Emerging technology companies will demand specialists in the areas we have reviewed, including 3D printing, advanced robotics, big data, biotech, nanotech, etc. presenting an economic opportunity of close to $20 trillion in the next 10 years. This will require specialized graduates in a wide array of industries, according to McKinsey & Co. However, as reported by Manpower and various studies, even at present, tech companies are struggling to find qualified candidates, resulting in unfilled positions and reduced growth.

Importance of the Soft skills: the 4 C’s

Perhaps some of the hardest skills to teach, the so called soft skills, may be the most important ones in a new economy. While we have already referenced creativity and critical thinking, communication and collaboration will also be essential enablers for the modern student-worker-preneur. Referred to by some educators as the 4 C’s, these soft skills are already instrumental in the workplace.

Leaders and Entrepreneurs

At the intersection of the technical and interpersonal competencies we can appreciate that two traits emerge: leadership and entrepreneurship. Arguably this is the intended result of the educational system. Moreover, I conclude that a focus on developing leaders and entrepreneurs might be the right educational aim, as this in consonance with the workplace shifts occurring over the next two decades, where less repetitive and predictable tasks are performed and where higher order tasks, in terms of cognitive complexity, will be the norm.

One of the projects we have started at Emtechub is precisely to identify young talented individuals from around the world who are doing impressive work with emerging technologies. They are emerging as leaders in their fields, addressing real world problems. We call it the Emerging Technology Leaders Global Initiative. Emtechleaders (for short) is a non-profit initiative that will help inspire young students around the world to pursue STEM careers, with a focus on emerging technologies.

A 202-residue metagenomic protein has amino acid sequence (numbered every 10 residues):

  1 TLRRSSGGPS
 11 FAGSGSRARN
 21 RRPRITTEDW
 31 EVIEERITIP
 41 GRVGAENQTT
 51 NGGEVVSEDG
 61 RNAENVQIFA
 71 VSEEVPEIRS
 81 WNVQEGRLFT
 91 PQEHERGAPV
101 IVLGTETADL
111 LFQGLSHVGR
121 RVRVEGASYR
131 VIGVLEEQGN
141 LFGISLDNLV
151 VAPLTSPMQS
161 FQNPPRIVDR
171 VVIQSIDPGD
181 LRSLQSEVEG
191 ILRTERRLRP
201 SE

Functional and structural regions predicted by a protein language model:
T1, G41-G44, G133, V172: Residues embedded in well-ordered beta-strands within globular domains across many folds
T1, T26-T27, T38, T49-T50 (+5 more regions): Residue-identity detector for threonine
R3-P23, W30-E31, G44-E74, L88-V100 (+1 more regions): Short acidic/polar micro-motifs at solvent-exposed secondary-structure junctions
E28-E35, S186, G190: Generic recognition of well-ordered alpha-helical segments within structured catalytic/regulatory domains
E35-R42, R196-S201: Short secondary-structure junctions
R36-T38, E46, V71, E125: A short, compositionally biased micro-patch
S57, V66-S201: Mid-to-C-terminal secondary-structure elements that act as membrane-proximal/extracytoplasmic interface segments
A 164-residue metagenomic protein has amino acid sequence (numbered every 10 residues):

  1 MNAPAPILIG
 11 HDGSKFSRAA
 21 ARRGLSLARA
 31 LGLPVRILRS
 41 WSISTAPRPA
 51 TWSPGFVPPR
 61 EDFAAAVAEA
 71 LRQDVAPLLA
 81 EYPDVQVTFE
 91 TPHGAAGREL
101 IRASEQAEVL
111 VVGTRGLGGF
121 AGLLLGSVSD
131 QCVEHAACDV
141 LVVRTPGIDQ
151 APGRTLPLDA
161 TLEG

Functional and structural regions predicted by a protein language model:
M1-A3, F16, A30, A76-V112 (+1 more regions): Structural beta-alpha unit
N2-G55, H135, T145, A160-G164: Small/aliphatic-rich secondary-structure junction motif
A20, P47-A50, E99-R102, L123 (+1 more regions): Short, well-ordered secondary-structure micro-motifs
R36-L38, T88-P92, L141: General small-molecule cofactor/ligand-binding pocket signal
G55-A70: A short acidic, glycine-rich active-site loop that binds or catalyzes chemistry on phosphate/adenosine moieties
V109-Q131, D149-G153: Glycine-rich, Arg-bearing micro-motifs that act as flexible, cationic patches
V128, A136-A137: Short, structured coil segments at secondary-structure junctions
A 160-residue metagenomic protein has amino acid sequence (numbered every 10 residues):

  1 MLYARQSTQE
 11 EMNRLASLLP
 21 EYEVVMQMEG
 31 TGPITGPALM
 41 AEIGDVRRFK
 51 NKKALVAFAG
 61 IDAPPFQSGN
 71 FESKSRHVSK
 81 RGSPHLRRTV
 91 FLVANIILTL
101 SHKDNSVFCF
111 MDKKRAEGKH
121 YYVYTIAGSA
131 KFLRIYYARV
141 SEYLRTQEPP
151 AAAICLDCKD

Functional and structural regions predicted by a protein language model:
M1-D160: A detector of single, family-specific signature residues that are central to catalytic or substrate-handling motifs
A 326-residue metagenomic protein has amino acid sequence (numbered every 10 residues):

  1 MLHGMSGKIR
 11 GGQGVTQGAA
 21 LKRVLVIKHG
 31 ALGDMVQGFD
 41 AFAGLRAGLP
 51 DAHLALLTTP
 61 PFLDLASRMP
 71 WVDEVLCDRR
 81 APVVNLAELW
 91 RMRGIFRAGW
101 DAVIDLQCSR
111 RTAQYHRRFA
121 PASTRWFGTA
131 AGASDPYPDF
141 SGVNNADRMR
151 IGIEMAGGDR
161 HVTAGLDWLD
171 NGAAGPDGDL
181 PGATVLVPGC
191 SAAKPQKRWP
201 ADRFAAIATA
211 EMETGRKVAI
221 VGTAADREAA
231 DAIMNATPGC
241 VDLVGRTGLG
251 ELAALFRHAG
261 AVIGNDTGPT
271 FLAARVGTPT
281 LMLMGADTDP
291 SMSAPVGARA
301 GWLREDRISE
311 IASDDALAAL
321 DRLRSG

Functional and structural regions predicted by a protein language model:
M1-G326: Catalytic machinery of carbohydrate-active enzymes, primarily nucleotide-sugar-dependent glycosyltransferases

Inspiring the young and young at heart

Neil deGrasse Tyson affirms that “Once you have an innovation culture, even those who are not scientists or engineers, poets, actors, journalists, they, as communities, embrace the meaning of what it is to be scientifically literate. They embrace the concept of an innovation culture. They vote in ways that promote it. They don't fight science and they don't fight technology.”

Putting it all together

The Berkeley Alumni magazine points out that the inventor of the CRISP-cas9 DNA editing method, Jennifer Doudna “came to UC Berkeley from Yale in 2002 with a reputation for working side-by-side with Nobel laureates and having a knack for building alliances with other creative thinkers. She was also known for her brilliance at teasing out the purpose of biomolecules and for an uncanny ability to glean the shapes of the virtually invisible: the remarkable molecular machinery that spins within living cells”.

This is a very telling statement. It not only reveals the importance of the hard technical skills, but how important it is to be able to collaborate, and to think creatively.

It strengthens the idea that the way forward in education has to do with a mix of hard and soft skills.

High tech companies are not only looking for proficiency in the hard, technical side of technology, but on the soft skills. In a Forbes article, Rich Milgram, CEO of career network Beyond, is quoted saying, “And more about how you think systems through and work within the context of the team. Learning a technology is the easy part. Having the mindset to apply it, having the mindset and logic to process it, being thorough and detail-oriented while doing so, these are the critical skills.”

Teaching with automation in mind

If we accept that machines will progressively take over predictable and repetitive labor, it makes more sense to teach with a focus on the tasks that cannot be performed by AI systems. This will become more evident as automation advances in the coming years. Hence, it makes more sense to focus on nurturing a skillset of both hard and soft abilities aimed at solving complex problems, out of the reach of automated systems, at least for now.


CongRegation © Eoin Kennedy 2017 eoin at congregation dot ie